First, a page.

Moving is a great way to stop being sentimental about “stuff”. I have moved so many times (with very limited luggage) that I don’t get sentimental anymore. If it doesn’t fit in my suitcase – it goes. I know not everyone is able to do that, but it comes with practice. And guess what? Some of that stuff you are holding on to is actually holding on to you. That book your High School sweetheart gave you? The one that makes you think of him every time you open it? Get rid of it. Why do you need to be reminded of him anyway? Why don’t you make room for new memories, and new books? Holding on to the past, even by holding on to a book, isn’t living your life in the “now”. It doesn’t give you permission to be present, it only holds you hostage in the past. If you are living in a house full of memories, I challenge you to start living in the present and make new memories.

Like I said, it isn’t easy. And it takes practice. When you are going through that junk drawer, or closet, or your bedroom, try to look at your “stuff” objectively and ask yourself these questions:

  1. Do I NEED this? Is this thing actually serving a purpose, or is it just taking up space?
  2. What is significant about this object? Does it have genuine value, or just sentimental value? Might it be valued more in someone else’s home?

Sentimental clutter is like having a security blanket. It makes us feel normal and it makes us feel safe – things we should be able to feel without the use of Grandma’s plates. If you feel like you can’t do it alone, enlist a friend to come over and help. I promise, they will help. Invite a friend who you trust and who can stand up to you when you are begging him not to sell your childhood stuffed animal collection. You’ll be glad to have someone to talk to, and glad to have someone who can cut the cord.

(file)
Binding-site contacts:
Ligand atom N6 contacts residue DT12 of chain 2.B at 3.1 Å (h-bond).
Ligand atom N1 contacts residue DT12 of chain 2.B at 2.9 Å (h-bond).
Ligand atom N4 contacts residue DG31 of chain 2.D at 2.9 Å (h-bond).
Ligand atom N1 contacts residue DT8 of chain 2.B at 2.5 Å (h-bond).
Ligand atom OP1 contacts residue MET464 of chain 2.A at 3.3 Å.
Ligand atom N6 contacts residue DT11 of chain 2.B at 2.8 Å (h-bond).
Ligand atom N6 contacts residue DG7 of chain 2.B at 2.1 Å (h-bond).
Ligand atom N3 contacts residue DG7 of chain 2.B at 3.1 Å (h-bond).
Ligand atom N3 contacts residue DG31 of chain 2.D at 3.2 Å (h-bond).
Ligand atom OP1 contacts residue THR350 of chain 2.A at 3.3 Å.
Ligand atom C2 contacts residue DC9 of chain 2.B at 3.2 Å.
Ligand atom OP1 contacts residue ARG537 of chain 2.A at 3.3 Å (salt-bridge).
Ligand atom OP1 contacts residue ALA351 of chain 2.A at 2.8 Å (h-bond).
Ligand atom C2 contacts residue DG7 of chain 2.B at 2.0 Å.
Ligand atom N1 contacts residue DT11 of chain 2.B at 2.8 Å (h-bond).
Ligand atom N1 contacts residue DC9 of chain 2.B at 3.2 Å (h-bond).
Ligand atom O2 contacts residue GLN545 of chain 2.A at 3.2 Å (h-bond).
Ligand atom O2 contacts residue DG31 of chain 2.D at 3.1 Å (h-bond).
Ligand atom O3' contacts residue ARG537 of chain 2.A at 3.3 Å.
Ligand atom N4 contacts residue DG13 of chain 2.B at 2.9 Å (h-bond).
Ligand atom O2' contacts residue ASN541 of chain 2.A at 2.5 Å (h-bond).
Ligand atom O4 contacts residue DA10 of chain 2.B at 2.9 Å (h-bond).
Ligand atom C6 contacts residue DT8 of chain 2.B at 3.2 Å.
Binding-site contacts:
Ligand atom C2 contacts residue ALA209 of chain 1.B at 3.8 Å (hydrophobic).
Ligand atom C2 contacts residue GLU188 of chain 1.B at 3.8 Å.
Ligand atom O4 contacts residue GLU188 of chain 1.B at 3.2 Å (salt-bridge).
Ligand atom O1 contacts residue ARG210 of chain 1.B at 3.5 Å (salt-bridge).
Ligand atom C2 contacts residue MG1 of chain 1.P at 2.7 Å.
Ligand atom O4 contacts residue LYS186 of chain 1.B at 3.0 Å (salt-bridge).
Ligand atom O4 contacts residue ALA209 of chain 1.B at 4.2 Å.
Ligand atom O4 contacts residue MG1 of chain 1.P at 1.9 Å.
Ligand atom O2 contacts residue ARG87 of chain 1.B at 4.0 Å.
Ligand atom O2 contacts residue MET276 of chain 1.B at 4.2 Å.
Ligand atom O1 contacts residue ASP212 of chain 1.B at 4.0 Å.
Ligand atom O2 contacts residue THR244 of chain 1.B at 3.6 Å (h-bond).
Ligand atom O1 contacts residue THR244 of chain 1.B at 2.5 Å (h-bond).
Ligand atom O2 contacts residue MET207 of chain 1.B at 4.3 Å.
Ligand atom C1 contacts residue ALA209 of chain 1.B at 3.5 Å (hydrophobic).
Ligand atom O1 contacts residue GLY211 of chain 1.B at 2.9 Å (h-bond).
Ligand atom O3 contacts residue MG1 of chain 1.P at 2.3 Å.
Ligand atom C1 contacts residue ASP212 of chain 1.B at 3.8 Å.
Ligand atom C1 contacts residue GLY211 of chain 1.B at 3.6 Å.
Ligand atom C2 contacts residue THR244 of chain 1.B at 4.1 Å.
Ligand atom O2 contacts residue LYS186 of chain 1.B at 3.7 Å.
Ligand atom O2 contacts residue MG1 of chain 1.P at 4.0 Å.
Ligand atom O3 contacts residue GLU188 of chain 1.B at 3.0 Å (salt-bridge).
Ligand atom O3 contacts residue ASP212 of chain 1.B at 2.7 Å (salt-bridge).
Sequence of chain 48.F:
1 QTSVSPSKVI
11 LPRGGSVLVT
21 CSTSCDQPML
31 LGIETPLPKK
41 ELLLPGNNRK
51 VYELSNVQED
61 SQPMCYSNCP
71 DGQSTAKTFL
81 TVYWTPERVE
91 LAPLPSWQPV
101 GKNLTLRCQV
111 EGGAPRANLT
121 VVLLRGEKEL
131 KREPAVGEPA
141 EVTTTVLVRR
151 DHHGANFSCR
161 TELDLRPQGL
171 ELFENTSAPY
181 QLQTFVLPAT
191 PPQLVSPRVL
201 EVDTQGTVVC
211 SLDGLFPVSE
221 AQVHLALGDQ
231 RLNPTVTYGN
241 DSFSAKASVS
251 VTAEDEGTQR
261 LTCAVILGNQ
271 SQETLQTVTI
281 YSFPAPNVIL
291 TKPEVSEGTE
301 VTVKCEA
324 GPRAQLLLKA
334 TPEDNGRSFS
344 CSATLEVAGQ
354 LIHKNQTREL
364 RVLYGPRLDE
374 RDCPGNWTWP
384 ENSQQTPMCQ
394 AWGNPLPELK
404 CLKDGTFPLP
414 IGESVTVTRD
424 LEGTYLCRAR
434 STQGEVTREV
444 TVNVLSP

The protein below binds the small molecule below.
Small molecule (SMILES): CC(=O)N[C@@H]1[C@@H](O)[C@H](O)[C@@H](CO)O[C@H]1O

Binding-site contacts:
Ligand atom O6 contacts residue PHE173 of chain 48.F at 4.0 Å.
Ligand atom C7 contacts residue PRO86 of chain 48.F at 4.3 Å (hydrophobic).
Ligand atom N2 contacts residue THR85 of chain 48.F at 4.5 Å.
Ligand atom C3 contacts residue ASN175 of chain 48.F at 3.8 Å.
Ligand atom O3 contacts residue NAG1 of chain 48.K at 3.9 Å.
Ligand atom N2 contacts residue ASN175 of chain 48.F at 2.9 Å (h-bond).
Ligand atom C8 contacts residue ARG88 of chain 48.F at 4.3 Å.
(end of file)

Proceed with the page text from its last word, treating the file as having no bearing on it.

And remember, you don’t need to keep everything – you can save ONE and ditch the rest. I had a vast collection of Snow Globes that I had spent years collecting. I adored them. I felt they told the world who I was. But they couldn’t come to the Czech Republic with me, that would be silly. I was sad that I had to leave them behind, but at the same time I felt a sense of freedom. I no longer needed these things to show the world where I have been, and where I wanted to go. I was going. I would be the tangible proof of my own life. I would be my own Snow Globe. Shake me up!

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7 thoughts on “Minimalist Living: Overcoming Sentimentality

  1. I totally agree! I have a tendency to collect stuff and am afraid to throw them away or get rid of them because “so and so gave it to me.” My grandfather used to say, “What is the value of an object? It holds value because I gave it to you. You can look at it and think, ‘Oh, my cousin, or oh my grandfather.'” In the end, I think I realized that I’m going to remember people regardless of whether they gave me anything or not. Also, I’ve been working to let go of things that “I can’t let go because it’s a part of my identity” even though I realized I really don’t need those things or should move on from those things.